The draft Flags (Northern Ireland) (Amendment) (No. 2) Regulations 2020 would make changes to regulations governing the flying of flags on government buildings in Northern Ireland. They would remove one building from the list of sites where the Union flag must be flown and add two others. They would also add the birthdays of the Duke and Duchess of Cambridge, and of the Duchess of Cornwall, to the dates on which the Union flag must be flown.

On 2 March 2020, the Minister for the Cabinet Office, Michael Gove, confirmed that his department would investigate alleged breaches of the ministerial code by the Home Secretary, Priti Patel. As at 29 October 2020, the results of that investigation are unclear. The issue of when a report may be published will be the subject of an oral question in the House of Lords on 2 November 2020.

  • In Focus

    In August and September 2020, the Government made several changes to the planning system in England. It introduced secondary legislation creating new permitted development rights and making changes to use classes. Five of these statutory instruments are being debated in the House of Lords on 27 October 2020. This article provides a summary of these instruments and the scrutiny they have received so far in Parliament.

  • In Focus

    The United Kingdom Internal Market Bill seeks to ensure unfettered access to the UK internal market for “qualifying Northern Ireland goods”. On 7 October 2020, the Government published the draft Definition of Qualifying Northern Ireland Goods (EU Exit) Regulations 2020. They contain the definition of “qualifying Northern Ireland goods” that will apply to the bill. This article explains the background to the regulations, and why the Government also intends to introduce further legislation in this area.

  • In Focus

    On 12 October 2020, the Government announced a new system of local Covid-19 alert levels in England. Areas would be categorised as either ‘medium’, ‘high’ or ‘very high’. Different restrictions intended to combat the spread of Covid-19 would be in place based on the alert level in a local area. This article summarises the regulations establishing this new system and the reaction from the local areas affected.

  • Research Briefing

    The United Kingdom Internal Market Bill is a government bill that would make provision for the continuation of the UK’s single market when the transition period ends on 31 December 2020. As part of this it would provide for the ‘market access principles’ of mutual recognition and non-discrimination to apply to the sale of goods and the provision of services within the UK. It also seeks to provide unfettered access for qualifying Northern Ireland goods to the market in Great Britain. It contains provisions that seek to give ministers the power to unilaterally interpret, modify the application of or disapply parts of the Northern Ireland Protocol, notwithstanding their obligations under relevant international and domestic law.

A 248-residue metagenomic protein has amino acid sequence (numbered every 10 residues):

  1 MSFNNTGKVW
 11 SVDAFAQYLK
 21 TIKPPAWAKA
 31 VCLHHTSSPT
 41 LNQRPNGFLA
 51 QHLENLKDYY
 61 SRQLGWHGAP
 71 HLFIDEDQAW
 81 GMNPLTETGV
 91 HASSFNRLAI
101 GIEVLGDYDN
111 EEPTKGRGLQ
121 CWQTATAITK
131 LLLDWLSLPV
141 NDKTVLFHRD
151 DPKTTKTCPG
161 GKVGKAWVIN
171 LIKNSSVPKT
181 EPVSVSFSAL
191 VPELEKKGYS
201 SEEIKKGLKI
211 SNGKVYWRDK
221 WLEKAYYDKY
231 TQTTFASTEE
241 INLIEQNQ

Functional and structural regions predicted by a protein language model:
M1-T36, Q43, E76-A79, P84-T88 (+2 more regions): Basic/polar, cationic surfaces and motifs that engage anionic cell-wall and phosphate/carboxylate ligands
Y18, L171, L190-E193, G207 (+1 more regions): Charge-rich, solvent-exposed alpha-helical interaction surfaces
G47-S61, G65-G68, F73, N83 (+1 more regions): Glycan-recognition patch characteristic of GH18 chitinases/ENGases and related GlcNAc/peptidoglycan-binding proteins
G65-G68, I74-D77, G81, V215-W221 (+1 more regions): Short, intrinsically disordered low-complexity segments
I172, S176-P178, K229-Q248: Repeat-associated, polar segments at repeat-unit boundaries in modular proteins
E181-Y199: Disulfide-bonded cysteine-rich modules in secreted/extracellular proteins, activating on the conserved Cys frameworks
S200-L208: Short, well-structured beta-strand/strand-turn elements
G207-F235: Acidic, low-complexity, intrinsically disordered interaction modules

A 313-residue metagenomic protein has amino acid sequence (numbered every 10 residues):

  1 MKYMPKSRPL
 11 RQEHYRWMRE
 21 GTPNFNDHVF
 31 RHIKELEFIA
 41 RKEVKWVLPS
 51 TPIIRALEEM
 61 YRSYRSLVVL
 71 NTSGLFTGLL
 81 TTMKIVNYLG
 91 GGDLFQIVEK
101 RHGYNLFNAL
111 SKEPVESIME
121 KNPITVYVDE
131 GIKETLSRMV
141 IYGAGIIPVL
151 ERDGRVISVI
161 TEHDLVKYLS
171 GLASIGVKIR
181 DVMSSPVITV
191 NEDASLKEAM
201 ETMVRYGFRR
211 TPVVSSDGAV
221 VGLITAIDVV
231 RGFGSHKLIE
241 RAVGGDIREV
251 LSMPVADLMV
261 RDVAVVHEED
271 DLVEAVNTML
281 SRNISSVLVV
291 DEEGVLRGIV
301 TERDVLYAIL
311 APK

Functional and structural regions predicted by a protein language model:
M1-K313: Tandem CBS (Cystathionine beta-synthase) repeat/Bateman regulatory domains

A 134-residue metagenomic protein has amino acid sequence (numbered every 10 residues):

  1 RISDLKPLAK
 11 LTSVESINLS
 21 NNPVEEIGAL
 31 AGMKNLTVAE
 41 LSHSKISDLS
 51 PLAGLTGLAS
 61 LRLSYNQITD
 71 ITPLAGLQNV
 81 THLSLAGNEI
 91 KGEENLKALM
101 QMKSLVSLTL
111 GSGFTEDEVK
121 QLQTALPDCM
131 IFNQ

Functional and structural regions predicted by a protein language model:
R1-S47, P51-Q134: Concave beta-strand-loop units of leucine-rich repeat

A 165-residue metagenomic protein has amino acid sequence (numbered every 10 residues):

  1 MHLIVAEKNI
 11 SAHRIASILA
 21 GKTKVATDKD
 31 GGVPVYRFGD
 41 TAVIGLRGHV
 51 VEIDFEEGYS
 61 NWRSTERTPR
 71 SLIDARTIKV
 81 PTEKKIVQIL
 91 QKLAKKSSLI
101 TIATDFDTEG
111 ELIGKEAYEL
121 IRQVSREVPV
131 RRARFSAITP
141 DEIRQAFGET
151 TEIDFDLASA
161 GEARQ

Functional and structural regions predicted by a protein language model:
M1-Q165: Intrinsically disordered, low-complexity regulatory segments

• In Focus

    During the Covid-19 pandemic, the Government has introduced requirements to wear face coverings in specified locations. These have been updated several times, to broaden the scope of the rules and to increase the financial penalties for non-compliance. This article looks at the requirements imposed by three instruments that came into force on 23 and 24 September 2020 and are being debated in the House of Lords on 12 October 2020.

  • In Focus

    On 11 September 2020, the Government announced that it would be creating new ‘local lockdown’ restrictions in Birmingham, Sandwell and Solihull. These regulations came into force on 15 September 2020. Under the regulations, those living within these areas are prohibited from meeting different households in private dwellings either within or outside the protected area (except for linked households). This article provides a summary of these regulations and their scrutiny in Parliament. It also considers how people in the areas affected have responded to the new restrictions.

  • In Focus

    The first televised US presidential debate between candidates took place on 26 September 1960. However, in 1954 a form of televised debate had taken place. Unlike the debate in 1960, this debate took place between two surrogates of the presidential candidates—Senator Margaret Chase Smith for Republican nominee Dwight Eisenhower and Eleanor Roosevelt for Democrat nominee Adlai Stevenson. But it was in 1960 that the candidates themselves took part in three rounds of debates for the first time. Each was broadcast directly to US citizens’ homes via television and over the radio.

  • In Focus

    The Government has laid regulations allowing trials of the use of electric scooters on roads to begin. Prior to the regulations, the use of both privately owned and rental e-scooters was prohibited on roads. The regulations use the ‘made negative’ procedure and came into force on 4 July 2020. This article examines what the regulations do, and explains concerns identified by the Secondary Legislation Scrutiny Committee.